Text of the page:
Kicking off with Allan Brown & Simon Jamieson's gift card exchange, episode seven was a rollercoaster ride. Duncan Bannatyne, courting controversy as always, called Gift Card Converter "a fantastic idea" before announcing that it would never make money and declaring himself 'out'. Deborah Meaden all but had her hand in her pocket to hand over the £50,000 investment but Peter Jones' stern pronouncement that the pair would not only fail but be "completely destroyed" made her think twice.
As soon as gift card trading was labelled a "black market" and the founders admitted they'd sought no legal advice on their start-up, Meaden sat on her hands. Theo Paphitis, the last Dragon standing, uttered some wise words to the entrepreneurs: "Not all ideas are money-making ideas," he said as Brown and Jamieson departed the Den.
When Letitia Valentine caught hyperthermia on a rambling holiday with partner Alex Lewis, the pair came up with the idea for Surviva Jak, a foil jacket that's lighter and four times more efficient than a standard foil blanket. Again, a great idea... But the cracks soon began to show. "There are 38 million ramblers in the UK," said Valentine, drawing incredulous looks from the Dragons.
A bun fight ensued with each Dragon taking turns to lay in to the hapless entrepreneurs for failing to back up their superficial research figures. "You're obviously passionate about the product but you're completely dysfunctional," said Peter Jones. Salvation appeared in the form of Deborah Meaden, who offered the couple the full £75,000 investment for 45 per cent of their company, proving that a good idea can counteract incompetence after all. After a cursory attempt to haggle, Valentine "graciously" accepted the deal.
No such luck for Citidogs Crèche founders Sandy Maxwell Forbes and Sarah McLean. Despite a brilliantly-executed pitch, their lack of business acumen - "How can you fail to factor in VAT?" shouted Duncan Bannatyne - saw the Dragons drop out one by one.
Neither Maxwell Forbes nor Mclean were taking a salary for their 12-week old business, prompting this comment from Peter Jones: "Time and time again people make the massive mistake of thinking they've got a great business when they don't pay themselves a salary. Soon as you open your next one, you're dead in the water." After Deborah Meaden pointed out that the business' economies of scale would actually decrease as the pair roll out their dog crèche business, all the Dragons are out. But at least Maxwell Forbes and McLean leave with a whole lot of free advice.
And here comes the finale. The last entrepreneurs to climb the steps to the Den were Chris Barnardo and Richard Blakesley, founders of the Wand Company. As the company name suggests, the pair were peddling magic - of sorts. The Kymera is a carved wooden wand that can control everyday electrical objects, from televisions to ceiling fans. There are no buttons or switches: the Kymera responds to gestures. The Dragons were suitably impressed. Blakesley and Barnardo were looking for £200,000 in return for a ten per cent stake.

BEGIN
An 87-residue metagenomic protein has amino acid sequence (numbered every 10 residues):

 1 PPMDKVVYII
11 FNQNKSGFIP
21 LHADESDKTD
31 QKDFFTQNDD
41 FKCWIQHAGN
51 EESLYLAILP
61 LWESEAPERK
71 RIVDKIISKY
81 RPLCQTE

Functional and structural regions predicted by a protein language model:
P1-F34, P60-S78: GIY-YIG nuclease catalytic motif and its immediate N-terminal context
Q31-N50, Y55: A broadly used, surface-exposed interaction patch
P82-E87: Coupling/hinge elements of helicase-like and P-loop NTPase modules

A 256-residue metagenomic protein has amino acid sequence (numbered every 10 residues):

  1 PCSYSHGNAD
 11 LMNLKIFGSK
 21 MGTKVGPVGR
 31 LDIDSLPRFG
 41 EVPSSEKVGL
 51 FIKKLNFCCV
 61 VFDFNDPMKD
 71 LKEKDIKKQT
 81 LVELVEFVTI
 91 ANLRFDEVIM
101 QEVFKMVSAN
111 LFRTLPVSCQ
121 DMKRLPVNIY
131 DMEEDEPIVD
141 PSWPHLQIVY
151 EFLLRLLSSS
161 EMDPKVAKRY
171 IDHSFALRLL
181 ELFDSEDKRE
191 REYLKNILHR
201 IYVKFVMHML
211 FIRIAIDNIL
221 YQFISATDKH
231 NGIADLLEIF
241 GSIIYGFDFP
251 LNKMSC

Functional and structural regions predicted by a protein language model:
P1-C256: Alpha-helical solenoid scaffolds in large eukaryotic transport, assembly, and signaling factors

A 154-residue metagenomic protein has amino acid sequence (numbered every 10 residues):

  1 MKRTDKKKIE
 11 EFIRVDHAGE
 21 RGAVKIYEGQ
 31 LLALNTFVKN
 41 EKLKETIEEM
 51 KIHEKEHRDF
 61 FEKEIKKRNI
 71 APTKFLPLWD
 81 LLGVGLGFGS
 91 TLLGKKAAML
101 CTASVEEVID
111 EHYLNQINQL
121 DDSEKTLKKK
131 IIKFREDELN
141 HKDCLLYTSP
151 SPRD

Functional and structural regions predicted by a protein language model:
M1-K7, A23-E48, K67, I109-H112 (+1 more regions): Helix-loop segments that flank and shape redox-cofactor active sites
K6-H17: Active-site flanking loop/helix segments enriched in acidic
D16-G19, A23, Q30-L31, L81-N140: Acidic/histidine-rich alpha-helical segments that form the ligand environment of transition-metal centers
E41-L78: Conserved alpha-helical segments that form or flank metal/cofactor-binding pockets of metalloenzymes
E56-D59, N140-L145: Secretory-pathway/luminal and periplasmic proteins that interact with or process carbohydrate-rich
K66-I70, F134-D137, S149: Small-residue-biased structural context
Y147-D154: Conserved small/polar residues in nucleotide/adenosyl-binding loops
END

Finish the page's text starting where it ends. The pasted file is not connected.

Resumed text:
Bannatyne was the first to declare himself, offering the whole amount for triple the equity. But he threw in a kicker, "If you make £600,000 profit this year, I'll give you ten per cent back," he said. Then negotiations began in earnest. Each Dragon wanted a slice of the pie: "You've had your offer from Voldemort over there," said Peter Jones. "Now Hagrid's coming in." Jones undercut Bannatyne's offer by five per cent. Theo offered a new ratchet, settling for a 12 per cent stake if the Wand Company pulled in the £1.2m profit anticipated by the founders. Deborah Meaden made a canny bid: half the cash for ten per cent. "But that's not a good offer," complained Bannatyne. "That's more equity than Theo's offered." "They want two Dragons," came her reply.
In the end, the Scot entrepreneur won the day. His offer of £200,000 for 30 per cent, reducing on a sliding scale all the way down to 10 per cent dependent on £1.2 million profit sealed the deal. As Bannatyne shook hands with his new business partners, Jones conceded, "I think you'll do very well with them".
It was a brilliant piece of television, nail-biting to the end. It was great to see a company with real potential not only receive investment, but incite a genuine bidding war. With two more Harry Potter films on the way, the market for the Kymera wand can only increase. And the pair had done their homework, citing World of Warcraft fans as another target demographic. You could practically see all the Dragons hop out of their seats when a follow-up product was mentioned. But it's all very hush hush - the patent is still pending.
That concluded a fantastic spell in the Den for the Wand Company. They left with all their cash, retaining 90 per cent of their business. It makes you wonder if maybe the founders had a few magical powers themselves. Their performance in the Den sure went like a charm...
Written by Rebecca Burn-Callander